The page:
Like Tabitha experienced, careers transitions can come unexpectedly. When your life’s purpose comes calling, you never know where it will take you. For women experiencing the call to a new industry Tabitha advises, “Give it time. After leaving my first career three years ago, I went through two years of keeping my options open, exposing myself to the environment I wanted to develop, gradually extending a completely new network of contacts, not knowing where this would lead me, barely earning any money, but having faith that this would yield something good as the values between my personal and work life were now aligned.”
Believing in your newfound calling and embracing its alignment in your life is the first step to being at peace with your transition. Tabitha shared honestly, “You have to remind yourself that good will come of good. If you are doing something that is aligned with your core values and that you feel passionate about, something concrete will definitely come out of it.”
Tabitha’s calling came as she had an inner transformation. “I changed my perspective on life and this led to me discovering I was a natural born social innovator.” Tabitha remembered.
“I don’t worry about things not working out because I know if this doesn’t work I’ll try something else that will help strengthen communities.” Tabitha’s commitment to her purpose is an inspiring example of how motivating a calling can be.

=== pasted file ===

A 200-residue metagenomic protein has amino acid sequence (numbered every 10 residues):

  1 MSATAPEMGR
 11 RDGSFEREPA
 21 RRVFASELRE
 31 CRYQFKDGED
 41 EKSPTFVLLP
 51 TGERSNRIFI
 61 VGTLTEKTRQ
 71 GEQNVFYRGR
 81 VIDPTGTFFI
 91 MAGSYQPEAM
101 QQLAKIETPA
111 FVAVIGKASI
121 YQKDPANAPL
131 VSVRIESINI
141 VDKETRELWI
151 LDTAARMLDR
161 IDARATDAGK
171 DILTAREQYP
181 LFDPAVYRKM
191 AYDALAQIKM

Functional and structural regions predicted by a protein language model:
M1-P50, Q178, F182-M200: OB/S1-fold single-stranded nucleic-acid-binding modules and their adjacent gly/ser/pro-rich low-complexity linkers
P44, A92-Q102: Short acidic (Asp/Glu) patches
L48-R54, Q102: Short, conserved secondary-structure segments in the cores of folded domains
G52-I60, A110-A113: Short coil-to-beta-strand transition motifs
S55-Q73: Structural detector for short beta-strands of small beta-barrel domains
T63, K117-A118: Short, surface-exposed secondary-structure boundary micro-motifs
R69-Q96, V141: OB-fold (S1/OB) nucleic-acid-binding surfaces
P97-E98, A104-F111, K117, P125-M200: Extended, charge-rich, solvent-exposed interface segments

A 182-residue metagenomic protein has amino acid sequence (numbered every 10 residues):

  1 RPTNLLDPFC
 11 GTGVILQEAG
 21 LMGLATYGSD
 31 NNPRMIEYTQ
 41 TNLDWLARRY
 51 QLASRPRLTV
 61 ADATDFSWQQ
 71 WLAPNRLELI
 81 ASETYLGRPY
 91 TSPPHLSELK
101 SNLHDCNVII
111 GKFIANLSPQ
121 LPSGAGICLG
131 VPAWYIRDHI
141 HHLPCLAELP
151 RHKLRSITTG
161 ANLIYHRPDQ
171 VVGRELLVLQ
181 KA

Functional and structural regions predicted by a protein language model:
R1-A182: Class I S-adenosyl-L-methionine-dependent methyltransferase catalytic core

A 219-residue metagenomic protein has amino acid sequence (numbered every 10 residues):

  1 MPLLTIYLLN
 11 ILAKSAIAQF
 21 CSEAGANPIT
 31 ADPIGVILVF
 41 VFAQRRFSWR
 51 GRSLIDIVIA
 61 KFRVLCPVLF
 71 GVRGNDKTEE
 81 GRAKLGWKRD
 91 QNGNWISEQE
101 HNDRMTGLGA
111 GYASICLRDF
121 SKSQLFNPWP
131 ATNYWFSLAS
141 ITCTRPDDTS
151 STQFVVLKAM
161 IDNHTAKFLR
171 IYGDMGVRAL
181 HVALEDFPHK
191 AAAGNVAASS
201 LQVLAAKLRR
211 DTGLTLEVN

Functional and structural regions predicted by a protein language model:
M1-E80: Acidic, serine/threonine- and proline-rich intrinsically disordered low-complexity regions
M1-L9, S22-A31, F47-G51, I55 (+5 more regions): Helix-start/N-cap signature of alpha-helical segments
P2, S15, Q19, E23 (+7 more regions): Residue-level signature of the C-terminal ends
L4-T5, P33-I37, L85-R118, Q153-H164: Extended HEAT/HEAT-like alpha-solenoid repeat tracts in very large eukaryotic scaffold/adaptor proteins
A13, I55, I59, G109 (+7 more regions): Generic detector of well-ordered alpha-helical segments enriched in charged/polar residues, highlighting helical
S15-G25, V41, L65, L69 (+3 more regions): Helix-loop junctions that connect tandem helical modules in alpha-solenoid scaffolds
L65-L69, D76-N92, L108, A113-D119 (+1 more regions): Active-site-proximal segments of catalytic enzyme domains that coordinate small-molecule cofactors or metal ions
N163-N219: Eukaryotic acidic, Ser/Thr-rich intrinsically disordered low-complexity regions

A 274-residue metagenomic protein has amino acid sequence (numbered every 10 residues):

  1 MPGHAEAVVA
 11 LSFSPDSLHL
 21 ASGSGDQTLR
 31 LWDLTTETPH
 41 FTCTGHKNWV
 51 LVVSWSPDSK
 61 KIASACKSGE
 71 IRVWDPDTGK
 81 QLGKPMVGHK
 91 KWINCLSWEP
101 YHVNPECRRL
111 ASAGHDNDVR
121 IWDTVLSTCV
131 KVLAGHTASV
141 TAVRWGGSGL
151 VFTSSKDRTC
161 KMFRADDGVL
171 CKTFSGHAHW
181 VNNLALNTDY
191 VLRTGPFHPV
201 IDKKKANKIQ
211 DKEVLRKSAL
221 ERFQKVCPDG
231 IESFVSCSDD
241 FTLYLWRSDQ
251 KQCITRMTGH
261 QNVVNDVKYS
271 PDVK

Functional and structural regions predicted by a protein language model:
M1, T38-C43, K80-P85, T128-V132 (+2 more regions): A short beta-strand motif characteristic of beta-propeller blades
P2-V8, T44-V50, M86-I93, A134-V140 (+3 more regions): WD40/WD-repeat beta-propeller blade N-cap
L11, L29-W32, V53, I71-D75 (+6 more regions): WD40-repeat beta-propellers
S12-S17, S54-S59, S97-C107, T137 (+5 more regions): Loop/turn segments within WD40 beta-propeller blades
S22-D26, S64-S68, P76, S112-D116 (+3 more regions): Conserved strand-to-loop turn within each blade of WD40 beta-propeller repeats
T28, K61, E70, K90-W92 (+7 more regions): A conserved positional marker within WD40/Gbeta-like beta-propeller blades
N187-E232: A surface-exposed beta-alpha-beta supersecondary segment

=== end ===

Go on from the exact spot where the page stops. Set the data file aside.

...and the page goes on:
From Vision to Reality: Embarking on Social Innovation
Beginning her work in community development, Tabitha helped establish a local citizen-led community trust, Roman Road Trust CIC. This initiative allowed her to trial for her efforts in the sector.
“The fact that it was voluntary was liberating as it gave me permission to do what I wanted without worrying about the results.” Tabitha explained, showing future founders how beneficial it can be to test run their passion.
Image from Social Streets’ work on a promotional video for the Roman Road Yard Market. Source: Roman Koblov
Tabitha got right into her work. “In my spare time, I set up up a niche online community of place – www.romanroadlondon.com together with all its supporting social media platforms. I still have lots of ideas I want to develop around it to increase community participation but the fact that it has worked so well already gives me confidence I’m on the right track.”
Her efforts have not gone unnoticed. “When once our community was digitally invisible and unheard of in London, now we are approached all the time now by people wanting a bit of ‘us’ – visitors to the shops and market, local community groups wanting to collaborate, partners wanting to invest.” These kind of results from a test run can really give entrepreneurs the confidence they need to keep moving forward.